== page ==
In 2013, the predictions were dire.
“We’d be less agile, we’d be less informed, we’d be less focused … and we’d be a lot less effective in preventing the attacks the American people want us to prevent,” Patrick Kelly, former acting FBI Director, predicted if we narrowed existing surveillance authorities.
As efforts intensified to pass bipartisan surveillance reform, so too did the intensity of the warnings.
“This is the worst possible time to be tying our hands behind our back,” Sen. Mitch McConnell (R-Ky.) warned.
“If ISIS had lobbyists in Washington, they would have spent millions to support the anti-Intelligence law that was just passed,” claimed Senator Marco Rubio.
In spite of the fearmongering, in 2015, Congress passed and the government implemented the USA Freedom Act, which ended nationwide bulk collection under the Patriot Act.
And then, something funny happened: nothing.
Our intelligence capabilities weren’t kneecapped. We didn’t disastrously fail to connect the dots. In fact, it turned out that bringing our intelligence authorities more in line with the Fourth Amendment did not make us less safe. Arguably, it has enhanced security by helping to focus our resources on real threats.
Given this history, it is perhaps unsurprising that surveillance reform opponents are once again waving the national security flag as justification for why we cannot reform Section 702 of FISA, one of the broadest NSA authorities, which is currently being debated and set to expire this year.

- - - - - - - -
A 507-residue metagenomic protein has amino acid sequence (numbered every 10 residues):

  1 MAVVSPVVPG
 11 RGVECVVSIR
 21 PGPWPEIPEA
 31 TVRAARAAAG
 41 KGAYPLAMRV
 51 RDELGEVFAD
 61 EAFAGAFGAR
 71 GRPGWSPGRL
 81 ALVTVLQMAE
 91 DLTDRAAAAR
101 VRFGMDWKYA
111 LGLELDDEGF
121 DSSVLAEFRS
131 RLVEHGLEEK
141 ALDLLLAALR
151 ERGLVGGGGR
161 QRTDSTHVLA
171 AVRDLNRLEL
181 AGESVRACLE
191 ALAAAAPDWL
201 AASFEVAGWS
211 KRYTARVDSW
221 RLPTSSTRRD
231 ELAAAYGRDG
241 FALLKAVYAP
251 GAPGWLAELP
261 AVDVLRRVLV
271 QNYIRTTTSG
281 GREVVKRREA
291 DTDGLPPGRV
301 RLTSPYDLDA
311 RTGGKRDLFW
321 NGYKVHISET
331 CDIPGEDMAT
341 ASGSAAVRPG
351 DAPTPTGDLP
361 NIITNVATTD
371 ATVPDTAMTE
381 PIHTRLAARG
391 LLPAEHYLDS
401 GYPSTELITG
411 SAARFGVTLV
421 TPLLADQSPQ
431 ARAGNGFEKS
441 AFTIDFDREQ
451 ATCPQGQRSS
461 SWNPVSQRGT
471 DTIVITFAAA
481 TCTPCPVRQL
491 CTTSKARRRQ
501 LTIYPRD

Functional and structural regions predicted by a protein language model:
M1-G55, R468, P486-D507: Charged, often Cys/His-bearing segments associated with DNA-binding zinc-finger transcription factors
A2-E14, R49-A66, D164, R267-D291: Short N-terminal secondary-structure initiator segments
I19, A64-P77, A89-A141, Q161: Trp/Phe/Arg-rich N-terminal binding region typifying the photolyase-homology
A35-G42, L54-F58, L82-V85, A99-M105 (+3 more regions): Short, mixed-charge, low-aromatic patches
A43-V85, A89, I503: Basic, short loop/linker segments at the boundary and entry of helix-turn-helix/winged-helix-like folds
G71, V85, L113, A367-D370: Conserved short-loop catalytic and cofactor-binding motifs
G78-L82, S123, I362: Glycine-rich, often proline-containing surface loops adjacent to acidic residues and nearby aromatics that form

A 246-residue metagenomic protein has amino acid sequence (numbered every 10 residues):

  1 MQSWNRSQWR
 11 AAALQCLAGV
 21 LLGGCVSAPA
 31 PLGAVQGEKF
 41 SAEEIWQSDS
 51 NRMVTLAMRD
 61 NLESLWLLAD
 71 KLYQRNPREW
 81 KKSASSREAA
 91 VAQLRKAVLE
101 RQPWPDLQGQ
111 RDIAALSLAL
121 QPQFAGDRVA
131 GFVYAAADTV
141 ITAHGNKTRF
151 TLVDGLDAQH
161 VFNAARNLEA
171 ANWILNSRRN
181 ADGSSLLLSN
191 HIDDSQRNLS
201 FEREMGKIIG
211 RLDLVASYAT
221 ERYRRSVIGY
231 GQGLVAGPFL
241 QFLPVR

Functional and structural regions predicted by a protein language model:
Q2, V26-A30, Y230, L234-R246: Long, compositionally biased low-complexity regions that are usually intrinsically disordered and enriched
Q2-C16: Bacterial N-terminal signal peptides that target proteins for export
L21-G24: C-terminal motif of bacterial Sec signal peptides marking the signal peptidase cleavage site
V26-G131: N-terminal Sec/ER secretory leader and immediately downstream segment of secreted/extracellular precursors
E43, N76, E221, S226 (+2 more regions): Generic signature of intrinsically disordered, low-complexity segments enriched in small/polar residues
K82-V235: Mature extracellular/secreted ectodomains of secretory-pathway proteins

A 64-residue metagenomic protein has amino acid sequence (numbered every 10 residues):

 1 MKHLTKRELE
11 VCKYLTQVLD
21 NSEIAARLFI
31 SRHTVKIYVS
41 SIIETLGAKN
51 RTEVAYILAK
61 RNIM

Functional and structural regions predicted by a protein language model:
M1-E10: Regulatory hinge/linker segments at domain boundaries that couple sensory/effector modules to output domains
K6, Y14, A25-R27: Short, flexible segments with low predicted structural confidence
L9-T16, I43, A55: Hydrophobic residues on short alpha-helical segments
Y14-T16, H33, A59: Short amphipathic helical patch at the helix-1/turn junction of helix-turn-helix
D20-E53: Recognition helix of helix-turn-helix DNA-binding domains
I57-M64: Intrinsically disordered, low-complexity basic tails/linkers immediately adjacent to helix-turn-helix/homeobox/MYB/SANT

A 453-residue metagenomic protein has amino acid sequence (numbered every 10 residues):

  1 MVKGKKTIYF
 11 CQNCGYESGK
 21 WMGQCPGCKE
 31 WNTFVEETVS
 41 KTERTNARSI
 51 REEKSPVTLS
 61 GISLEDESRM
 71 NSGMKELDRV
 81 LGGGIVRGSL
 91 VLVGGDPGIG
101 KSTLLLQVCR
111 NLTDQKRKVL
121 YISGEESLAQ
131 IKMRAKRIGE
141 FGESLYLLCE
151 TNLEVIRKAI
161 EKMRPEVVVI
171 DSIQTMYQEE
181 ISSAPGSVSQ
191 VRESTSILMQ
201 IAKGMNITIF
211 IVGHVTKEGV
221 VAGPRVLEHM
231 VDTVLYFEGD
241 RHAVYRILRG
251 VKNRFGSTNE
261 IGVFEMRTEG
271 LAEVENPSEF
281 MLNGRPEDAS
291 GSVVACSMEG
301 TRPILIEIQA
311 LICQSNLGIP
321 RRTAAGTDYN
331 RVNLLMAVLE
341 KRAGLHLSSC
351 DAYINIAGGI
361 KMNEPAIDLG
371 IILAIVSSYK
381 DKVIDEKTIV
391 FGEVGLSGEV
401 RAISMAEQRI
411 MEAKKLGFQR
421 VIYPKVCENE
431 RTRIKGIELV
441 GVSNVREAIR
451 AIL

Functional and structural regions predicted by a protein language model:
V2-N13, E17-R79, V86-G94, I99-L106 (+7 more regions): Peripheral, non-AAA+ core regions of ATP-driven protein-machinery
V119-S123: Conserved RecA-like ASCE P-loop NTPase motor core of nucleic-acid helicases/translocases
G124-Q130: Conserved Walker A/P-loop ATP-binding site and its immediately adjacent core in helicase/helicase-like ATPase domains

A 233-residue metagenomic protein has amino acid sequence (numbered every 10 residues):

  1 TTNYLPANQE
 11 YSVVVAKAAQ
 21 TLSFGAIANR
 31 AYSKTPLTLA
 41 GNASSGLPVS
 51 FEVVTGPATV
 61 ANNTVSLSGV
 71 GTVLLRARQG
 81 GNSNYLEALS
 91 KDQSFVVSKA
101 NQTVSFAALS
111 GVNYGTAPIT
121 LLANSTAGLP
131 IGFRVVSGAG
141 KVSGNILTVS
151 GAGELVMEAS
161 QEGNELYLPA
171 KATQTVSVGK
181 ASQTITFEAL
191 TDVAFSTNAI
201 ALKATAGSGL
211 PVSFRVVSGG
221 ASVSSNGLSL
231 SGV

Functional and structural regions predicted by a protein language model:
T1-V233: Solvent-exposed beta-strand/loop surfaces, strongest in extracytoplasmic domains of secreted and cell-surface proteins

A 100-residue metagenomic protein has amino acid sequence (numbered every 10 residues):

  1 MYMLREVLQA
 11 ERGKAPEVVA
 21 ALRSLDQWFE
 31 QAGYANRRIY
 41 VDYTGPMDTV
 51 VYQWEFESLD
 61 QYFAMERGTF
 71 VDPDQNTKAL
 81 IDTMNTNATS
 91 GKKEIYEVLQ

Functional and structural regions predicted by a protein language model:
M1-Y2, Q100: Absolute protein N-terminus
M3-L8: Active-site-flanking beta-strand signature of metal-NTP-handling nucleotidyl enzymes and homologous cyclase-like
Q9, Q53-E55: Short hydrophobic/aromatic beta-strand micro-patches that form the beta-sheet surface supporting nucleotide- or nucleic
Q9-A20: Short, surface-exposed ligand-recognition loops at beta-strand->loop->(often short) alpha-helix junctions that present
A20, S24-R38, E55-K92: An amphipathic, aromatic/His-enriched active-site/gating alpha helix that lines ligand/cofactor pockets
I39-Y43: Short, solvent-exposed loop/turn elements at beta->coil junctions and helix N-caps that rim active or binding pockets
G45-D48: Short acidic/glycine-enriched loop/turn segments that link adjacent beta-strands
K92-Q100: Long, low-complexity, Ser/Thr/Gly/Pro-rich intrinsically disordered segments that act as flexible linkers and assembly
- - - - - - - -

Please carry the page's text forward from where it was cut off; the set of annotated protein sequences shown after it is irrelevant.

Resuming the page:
In advance of this expiration, a bipartisan group of lawmakers are pushing to reform the law by closing the so-called “backdoor search loophole,” which enables the NSA, CIA, and FBI to search for phone calls and text messages of Americans collected under the authority without a warrant. This practice contradicts the intent of Section 702, which contains explicit language prohibiting the government from “targeting” Americans for surveillance.
In a Wall Street Journal op-ed published last week, Adam Klein incorrectly asserts that such a reform would “make it more difficult to prevent homegrown terrorist attacks.” Klein relies on several mischaracterizations of the law, the reform, and current practice to justify his position.
First and foremost, Klein defends the current practice by suggesting that reform would have prevented the FBI from apprehending Najibullah Zazi, a Colorado man convicted of conspiring with Al Qaeda in an attempt to bomb the NY subway system. This is incorrect.
There is no evidence that a backdoor search played any role in the Zazi case, let alone a critical one. According to the independent Privacy and Civil Liberties Oversight Board, Zazi’s emails were intercepted because the NSA was monitoring an Al Qaeda courier based in Pakistan. After intercepting these emails, the FBI used a host of other authorities — including obtaining legal authority to monitor Zazi’s internet activity and physical surveillance — to apprehend Zazi and foil the plot. At no time did the FBI rely on Section 702 to gather information about Zazi that it could not have obtained through other available tools.
In fact, based on what we know, it seems likely that the government would have been able to obtain an individual FISA warrant to collect these communications without relying on Section 702 at all, given that the target of the surveillance was known to be an agent of Al Qaeda. In other words, closing the backdoor search or even narrowing Section 702 to only permit targeting of individuals associated with terrorist groups would likely have had no impact on the Zazi investigation.